Again flying in the second slot of the day, WARG was up bright and early with the fortunate sight of low winds and clear skies. Making up for the error during the previous flight on Day 2, the team planned the path accordingly so that SPIKE would fly into the low winds. It became obvious that the winds would not be a factor against the controlled path following of the aircraft, so the path was modified on multiple instances during the flight so that the entirety of the surveillance area could be covered, and the key areas of interest had multiple sets of images. With a very successful flight, WARG proceeded to create a report with a lot more substance than the one created on Day 2, and were able to locate over 85% of the targets placed in the area.
Once again, as the day progressed, it became more and more apparent that WARG would be one of few teams to successfully fly the competition. Although more teams were able to get their aircraft up into the air on Day 3, very few seemed capable of flying the competition in its entirety. WARG became 1 of 4 teams that were effectively able to fly the competition in full, retrieving imagery of the entire surveillance area. Out of the 11 participating teams, the remaining 7 either: had technical issues during their flight, had technical issues on the ground and never got into the air, or simply crashed the aircraft mid-flight. The success rate of every teams' aircraft seemed to be relatively low, which is why I'm very proud of what WARG was able to achieve.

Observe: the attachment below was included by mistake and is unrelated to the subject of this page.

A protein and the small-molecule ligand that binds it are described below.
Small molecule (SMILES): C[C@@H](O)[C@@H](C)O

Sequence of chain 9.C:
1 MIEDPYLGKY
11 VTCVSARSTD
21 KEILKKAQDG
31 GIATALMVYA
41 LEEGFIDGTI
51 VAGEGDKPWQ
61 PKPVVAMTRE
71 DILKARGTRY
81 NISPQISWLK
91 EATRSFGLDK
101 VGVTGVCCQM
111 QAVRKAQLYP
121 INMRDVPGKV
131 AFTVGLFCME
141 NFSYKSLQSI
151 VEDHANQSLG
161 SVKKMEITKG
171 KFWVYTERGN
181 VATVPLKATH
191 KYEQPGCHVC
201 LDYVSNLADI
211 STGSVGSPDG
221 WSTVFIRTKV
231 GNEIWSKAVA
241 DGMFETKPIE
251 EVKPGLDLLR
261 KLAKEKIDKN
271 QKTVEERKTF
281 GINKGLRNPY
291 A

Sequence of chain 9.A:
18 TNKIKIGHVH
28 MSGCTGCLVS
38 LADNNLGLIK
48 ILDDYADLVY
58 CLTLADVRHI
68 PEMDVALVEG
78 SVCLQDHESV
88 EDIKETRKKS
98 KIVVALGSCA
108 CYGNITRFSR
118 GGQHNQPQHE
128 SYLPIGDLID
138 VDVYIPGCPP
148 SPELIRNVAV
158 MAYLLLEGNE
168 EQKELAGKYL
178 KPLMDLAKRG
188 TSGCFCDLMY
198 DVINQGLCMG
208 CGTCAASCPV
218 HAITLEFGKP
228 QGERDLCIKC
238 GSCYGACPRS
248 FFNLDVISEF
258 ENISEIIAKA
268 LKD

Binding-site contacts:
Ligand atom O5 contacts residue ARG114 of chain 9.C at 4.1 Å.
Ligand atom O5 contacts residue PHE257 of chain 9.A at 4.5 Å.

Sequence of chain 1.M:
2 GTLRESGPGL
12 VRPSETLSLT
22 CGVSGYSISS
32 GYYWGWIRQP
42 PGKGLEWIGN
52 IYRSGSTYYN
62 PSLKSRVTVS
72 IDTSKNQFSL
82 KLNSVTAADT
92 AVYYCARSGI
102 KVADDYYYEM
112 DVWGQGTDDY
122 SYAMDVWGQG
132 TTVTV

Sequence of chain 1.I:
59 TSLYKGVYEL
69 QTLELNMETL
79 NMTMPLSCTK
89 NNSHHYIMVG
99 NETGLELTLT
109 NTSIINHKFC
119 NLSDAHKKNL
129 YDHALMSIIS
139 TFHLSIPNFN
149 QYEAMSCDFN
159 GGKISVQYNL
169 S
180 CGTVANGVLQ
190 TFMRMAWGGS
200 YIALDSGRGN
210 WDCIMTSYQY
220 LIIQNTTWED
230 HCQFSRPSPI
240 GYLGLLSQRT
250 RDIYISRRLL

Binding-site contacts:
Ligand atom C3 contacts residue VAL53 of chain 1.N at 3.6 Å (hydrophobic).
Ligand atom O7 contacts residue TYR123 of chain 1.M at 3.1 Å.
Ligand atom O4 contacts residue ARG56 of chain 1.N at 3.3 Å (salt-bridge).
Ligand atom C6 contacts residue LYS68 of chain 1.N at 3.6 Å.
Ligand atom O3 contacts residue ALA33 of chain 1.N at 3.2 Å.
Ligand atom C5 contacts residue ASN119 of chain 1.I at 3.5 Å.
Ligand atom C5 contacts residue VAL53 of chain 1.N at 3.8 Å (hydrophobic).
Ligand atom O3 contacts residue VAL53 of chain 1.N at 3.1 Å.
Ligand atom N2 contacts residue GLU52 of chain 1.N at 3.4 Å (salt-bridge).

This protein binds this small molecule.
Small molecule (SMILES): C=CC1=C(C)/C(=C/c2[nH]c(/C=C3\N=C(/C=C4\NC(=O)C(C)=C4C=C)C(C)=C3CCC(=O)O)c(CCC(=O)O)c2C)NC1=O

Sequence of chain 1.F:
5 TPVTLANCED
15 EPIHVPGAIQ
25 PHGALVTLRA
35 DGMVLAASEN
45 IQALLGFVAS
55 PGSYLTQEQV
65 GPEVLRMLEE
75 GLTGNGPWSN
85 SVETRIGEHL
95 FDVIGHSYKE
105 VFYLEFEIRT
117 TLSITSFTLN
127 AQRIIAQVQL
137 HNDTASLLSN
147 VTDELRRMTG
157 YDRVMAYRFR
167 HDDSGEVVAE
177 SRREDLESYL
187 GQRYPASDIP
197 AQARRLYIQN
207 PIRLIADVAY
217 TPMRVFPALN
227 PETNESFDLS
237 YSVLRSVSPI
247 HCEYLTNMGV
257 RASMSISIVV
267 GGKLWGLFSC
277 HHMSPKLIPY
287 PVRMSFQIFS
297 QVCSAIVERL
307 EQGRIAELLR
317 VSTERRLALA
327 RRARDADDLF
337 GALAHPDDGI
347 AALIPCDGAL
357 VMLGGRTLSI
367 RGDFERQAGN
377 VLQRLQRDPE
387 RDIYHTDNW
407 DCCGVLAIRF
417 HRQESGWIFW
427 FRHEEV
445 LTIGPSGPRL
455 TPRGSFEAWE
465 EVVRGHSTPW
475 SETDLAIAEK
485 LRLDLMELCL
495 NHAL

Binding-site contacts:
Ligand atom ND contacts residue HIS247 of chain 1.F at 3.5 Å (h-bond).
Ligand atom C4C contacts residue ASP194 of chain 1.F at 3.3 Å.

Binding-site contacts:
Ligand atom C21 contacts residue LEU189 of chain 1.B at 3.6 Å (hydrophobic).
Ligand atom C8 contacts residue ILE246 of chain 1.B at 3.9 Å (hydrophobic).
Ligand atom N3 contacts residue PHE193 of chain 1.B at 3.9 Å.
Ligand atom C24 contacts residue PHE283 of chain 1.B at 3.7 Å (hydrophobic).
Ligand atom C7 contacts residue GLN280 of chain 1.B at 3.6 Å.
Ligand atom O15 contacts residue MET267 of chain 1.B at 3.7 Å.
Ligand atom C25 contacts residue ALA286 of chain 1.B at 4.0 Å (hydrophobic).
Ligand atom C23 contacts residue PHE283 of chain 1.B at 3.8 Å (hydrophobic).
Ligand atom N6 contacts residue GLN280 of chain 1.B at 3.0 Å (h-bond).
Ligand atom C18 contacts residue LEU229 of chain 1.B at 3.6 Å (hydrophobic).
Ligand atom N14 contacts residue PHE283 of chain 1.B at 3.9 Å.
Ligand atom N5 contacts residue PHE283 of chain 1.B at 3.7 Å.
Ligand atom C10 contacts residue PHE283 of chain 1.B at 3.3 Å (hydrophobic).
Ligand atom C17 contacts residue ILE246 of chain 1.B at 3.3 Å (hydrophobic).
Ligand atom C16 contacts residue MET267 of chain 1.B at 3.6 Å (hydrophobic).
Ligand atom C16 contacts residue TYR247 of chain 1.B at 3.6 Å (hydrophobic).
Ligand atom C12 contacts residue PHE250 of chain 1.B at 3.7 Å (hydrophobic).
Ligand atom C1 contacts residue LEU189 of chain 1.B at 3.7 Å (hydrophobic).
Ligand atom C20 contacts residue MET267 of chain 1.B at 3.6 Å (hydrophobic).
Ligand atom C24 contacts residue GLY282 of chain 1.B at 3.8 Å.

Unfortunately, WARG did not place in the top 3 for the competition, and the positions after the initial 3 were not mentioned. Our fault as a team became apparent during the report creation phase, where most of the marks for the competition were directed towards the ability of the team to process the images after the flight. WARG's main focus / goal during the development stage of Project S.P.I.K.E. was to create a fully autonomous aircraft that was able to follow a set path without failure given a list of GPS coordinates. I must say, that WARG was able to successfully meet and exceed this goal. Although the team was unable to perform where the marks counted (in the image processing sector), it was still apparent throughout the competition that WARG was a team to look out for. It is key to note that WARG did in fact have an image processing system going into the competition, that was completely capable of processing and stitching photos, as well as identifying the GPS coordinates of targets within the images. Unfortunately, this system began to malfunction as we arrived at the competition, and we were not able to fix the system in time.